Why you need a password manager, now more than ever

Keyboard lock - Password manager

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Why you should have a password manager

Every online account of yours should have a really strong, totally unique password. In this world where databases are regularly hacked, and personal information is too often shared online, that’s pretty much a requirement of modern life.

Not only is online security something everyone should be thinking about, but it matters even more to someone who is now single.

As a divorced mom, you need to make sure that you, and only you, have access to your important accounts (assuming, of course, you have that legal right), and that your data will stay private — especially if you are separated from or divorcing someone who may choose to cause problems.

So what can you do to be as safe as possible? Well, there are many things that will help, but one thing that is in your control right now is to create unique passwords for every site that you visit — and make sure they’re stronger than the Incredible Hulk on a bad day.

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A tool to help you stay organized & safer online

So let’s say you make up some random string of numbers, letters and punctuation. Cool. But how can you ever possibly remember a password like sD&F^D7msd$h943?

It doesn’t matter how, because you don’t have to! You’re going to outsource that job, because you don’t have time for that.

A great way to keep your login info long, complicated, and hard to break is by using a well-known and secure password manager, like LastPass, Dashlane or 1Password. They will help you create random keyboard mashings, and then keep track of them for you.

That way, you can easily use your computer, phone and/or tablet to access all of your favorite sites (plus ones that aren’t so fun, like the one reminding you of your credit card balance, and the browser tab with the video workouts that you keep meaning to do… one day).

Tip: Do NOT let your browser save your user name or password for your password manager. That will compromise your security, which is the point of all of this. Read more about that just below.

Mom and son creating strong passwords on a laptop computer
Without a password manager: “Mom — is that a lower-case L or an upper case I?” “It’s a one.” “You sure?” (Photo by RaCool Studio/Freepik)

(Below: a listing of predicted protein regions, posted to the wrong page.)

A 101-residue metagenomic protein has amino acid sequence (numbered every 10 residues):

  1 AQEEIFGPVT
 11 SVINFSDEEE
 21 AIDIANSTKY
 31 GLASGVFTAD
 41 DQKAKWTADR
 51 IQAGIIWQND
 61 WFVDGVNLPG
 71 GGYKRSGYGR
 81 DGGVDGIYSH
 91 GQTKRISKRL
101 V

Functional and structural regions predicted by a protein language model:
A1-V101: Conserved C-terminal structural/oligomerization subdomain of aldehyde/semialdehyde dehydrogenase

But don’t manage everything

There are a few “keys to the kingdom” that you won’t want to put in a password manager.

We’re talking about your most important passwords — the ones that are at the core of your life: your primary contact, your money, and the key to the other keys.

That means you need to super-protect your main email inbox, access to your bank account(s), and the login information for your password manager itself.

This is more important than ever after divorce, because you aren’t likely to have the kind of secondary access a spouse could offer in case of a problem — nor their help to cope with identity theft or a security breach.

Your email inbox needs to be super safe because, in addition to your normal messages, that is where things like password resets, account access warnings, and some two-factor identification challenges are sent.

Basically, if one of your other accounts is accessed, you should have it set up so you get a notification. In that case, you will control the only way (theoretically) that someone can update or change an account holder.

Tip: Do NOT let your browser save your user name or password for your key accounts, either.

Mom and son creating strong passwords on a laptop computer
“So the next part goes ampersand, caret, caret, uppercase D as in Delta, tilde, lower case V as in Victor, then a…” (Photo by RaCool Studio/Freepik)

Go on – do it now!

When you next log in to your various online accounts to confirm or update your new life details — your email address, mailing address, phone number, and/or possibly your name — take that time to create new and strong passwords, to check your contact info, and to add that shiny new access information to your password manager.

While you’re at it, it might be a good idea set up two-factor authentication (2FA) for an extra level of security on your most important accounts. (2FA is the thing where they have to text you, email you, or have you enter a code from another app to verify your identity before you can access an account.)

This will help you guard against identity theft, regular theft, invasion of privacy, and whatever other kinds of mayhem criminals get into these digital days.

2FA isn’t available for everything, which is fine, because you won’t want to deal with the extra bother for stuff like your fast food reward program (even if you rely on it for free fries every Friday) or your printer warranty details. Find out more about the whys and hows of 2FA here.

It can be for the kids, too

If your littles are old enough to need their own password repository, all of the companies we listed above offer special family plans, so you can all use one secure account.

Those services will let you maintain separate (hidden) passwords if you want, or you can have full control over your kids’ logins.

With luck, your children will never have to know the stress of having to remember a password that uses similar-looking letters and the kinds of odd punctuation you never otherwise see in the real world.

NOW SEE THIS: How can you avoid some common Craigslist & PayPal scams?

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